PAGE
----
Effect of silicon on growth and salinity stress of soybean plant grown under hydroponic system
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- Lee, S.K., Sohn, E.Y., Hamayun, M. et al. Agroforest Syst (2010) 80: 333. doi:10.1007/s10457-010-9299-6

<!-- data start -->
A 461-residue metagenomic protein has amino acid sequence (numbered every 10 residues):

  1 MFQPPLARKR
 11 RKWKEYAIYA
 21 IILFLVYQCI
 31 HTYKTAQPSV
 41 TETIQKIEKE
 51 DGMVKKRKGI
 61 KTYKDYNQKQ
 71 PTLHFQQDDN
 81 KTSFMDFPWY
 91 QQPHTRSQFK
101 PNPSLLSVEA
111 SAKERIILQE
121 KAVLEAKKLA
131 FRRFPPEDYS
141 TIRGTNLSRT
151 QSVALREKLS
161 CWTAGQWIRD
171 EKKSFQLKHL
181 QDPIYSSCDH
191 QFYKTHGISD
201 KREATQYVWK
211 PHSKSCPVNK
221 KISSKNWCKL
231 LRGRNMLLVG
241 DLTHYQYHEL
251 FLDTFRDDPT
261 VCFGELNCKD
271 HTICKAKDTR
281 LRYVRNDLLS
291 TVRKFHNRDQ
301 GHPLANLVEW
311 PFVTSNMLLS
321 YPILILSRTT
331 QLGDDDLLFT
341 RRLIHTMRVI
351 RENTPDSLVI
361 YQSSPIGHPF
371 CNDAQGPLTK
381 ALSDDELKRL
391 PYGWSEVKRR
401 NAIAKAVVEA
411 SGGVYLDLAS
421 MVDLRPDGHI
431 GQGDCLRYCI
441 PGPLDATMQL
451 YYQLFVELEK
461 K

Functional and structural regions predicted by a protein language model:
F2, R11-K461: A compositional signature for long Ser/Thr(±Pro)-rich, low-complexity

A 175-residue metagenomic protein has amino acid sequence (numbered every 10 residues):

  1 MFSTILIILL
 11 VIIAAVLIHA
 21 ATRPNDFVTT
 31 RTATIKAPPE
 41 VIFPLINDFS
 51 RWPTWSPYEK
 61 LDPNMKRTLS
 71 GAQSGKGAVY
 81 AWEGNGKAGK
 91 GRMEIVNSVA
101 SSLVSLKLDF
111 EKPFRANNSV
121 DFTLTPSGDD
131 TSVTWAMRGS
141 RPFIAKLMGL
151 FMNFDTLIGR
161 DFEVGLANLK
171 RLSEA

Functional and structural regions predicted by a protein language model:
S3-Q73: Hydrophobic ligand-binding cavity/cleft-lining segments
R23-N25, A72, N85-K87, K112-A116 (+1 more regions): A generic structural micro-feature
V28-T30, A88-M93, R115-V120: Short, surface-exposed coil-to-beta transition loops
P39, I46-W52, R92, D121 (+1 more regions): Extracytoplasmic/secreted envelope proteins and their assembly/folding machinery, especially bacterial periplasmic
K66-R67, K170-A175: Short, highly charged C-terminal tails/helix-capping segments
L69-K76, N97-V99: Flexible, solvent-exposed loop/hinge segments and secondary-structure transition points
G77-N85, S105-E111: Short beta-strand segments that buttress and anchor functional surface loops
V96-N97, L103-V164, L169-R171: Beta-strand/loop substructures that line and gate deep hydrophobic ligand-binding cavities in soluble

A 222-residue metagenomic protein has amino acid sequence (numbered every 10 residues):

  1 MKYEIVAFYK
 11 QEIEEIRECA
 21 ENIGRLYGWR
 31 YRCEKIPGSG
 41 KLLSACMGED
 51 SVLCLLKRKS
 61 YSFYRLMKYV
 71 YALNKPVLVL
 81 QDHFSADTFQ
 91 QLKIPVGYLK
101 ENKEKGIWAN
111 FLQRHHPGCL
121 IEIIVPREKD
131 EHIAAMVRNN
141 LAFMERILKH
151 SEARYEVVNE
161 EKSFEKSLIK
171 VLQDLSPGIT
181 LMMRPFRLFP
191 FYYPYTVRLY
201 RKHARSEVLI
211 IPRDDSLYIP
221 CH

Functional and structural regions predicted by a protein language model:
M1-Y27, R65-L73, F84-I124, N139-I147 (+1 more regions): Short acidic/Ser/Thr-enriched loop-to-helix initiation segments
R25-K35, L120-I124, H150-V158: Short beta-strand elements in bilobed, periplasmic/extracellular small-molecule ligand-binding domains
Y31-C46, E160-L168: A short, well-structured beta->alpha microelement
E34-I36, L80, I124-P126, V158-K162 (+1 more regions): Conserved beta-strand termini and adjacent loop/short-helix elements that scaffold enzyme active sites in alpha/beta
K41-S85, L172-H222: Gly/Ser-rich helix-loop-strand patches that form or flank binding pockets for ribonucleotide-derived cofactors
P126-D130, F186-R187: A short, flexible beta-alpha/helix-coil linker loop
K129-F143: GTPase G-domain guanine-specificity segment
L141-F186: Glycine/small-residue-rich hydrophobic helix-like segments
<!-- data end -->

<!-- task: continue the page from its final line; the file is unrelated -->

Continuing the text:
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Silicon (Si) is abundant in the soil, yet its role in plant biology has been poorly understood. The role of Si in soybean growth and its effectiveness in salt stress alleviation was investigated. Sodium metasilicate (Na2SiO3) was given as Si source to hydroponically grown soybean (Glycine max (L.) Merr.). The plant growth attributes, i.e. plant height, plant fresh and dry biomass, chlorophyll contents and endogenous gibberellins (GAs) level improved with 2.5 mM Si, while endogenous abscisic acid (ABA) and free proline contents were not affected as compared to control. Sodium chloride (NaCl) significantly decreased growth attributes and endogenous gibberellins levels but markedly enhanced ABA and proline contents of soybean leaves. An addition of Si to salt stressed plants substantially alleviated the adverse effects of NaCl on growth, as it enhanced endogenous gibberellins, while reduced the levels of ABA and proline. GAs analysis of soybean leaves also showed that both early C13 hydroxylation and non C13 hydroxylation pathways of gibberellin biosynthesis were operating in soybean. The major GA biosynthesis pathway was identified as non C13 hydroxylation, which led to the formation of bioactive GA4. Current study suggests that Si application alleviates the detrimental effect of salinity stress on growth and development of soybean.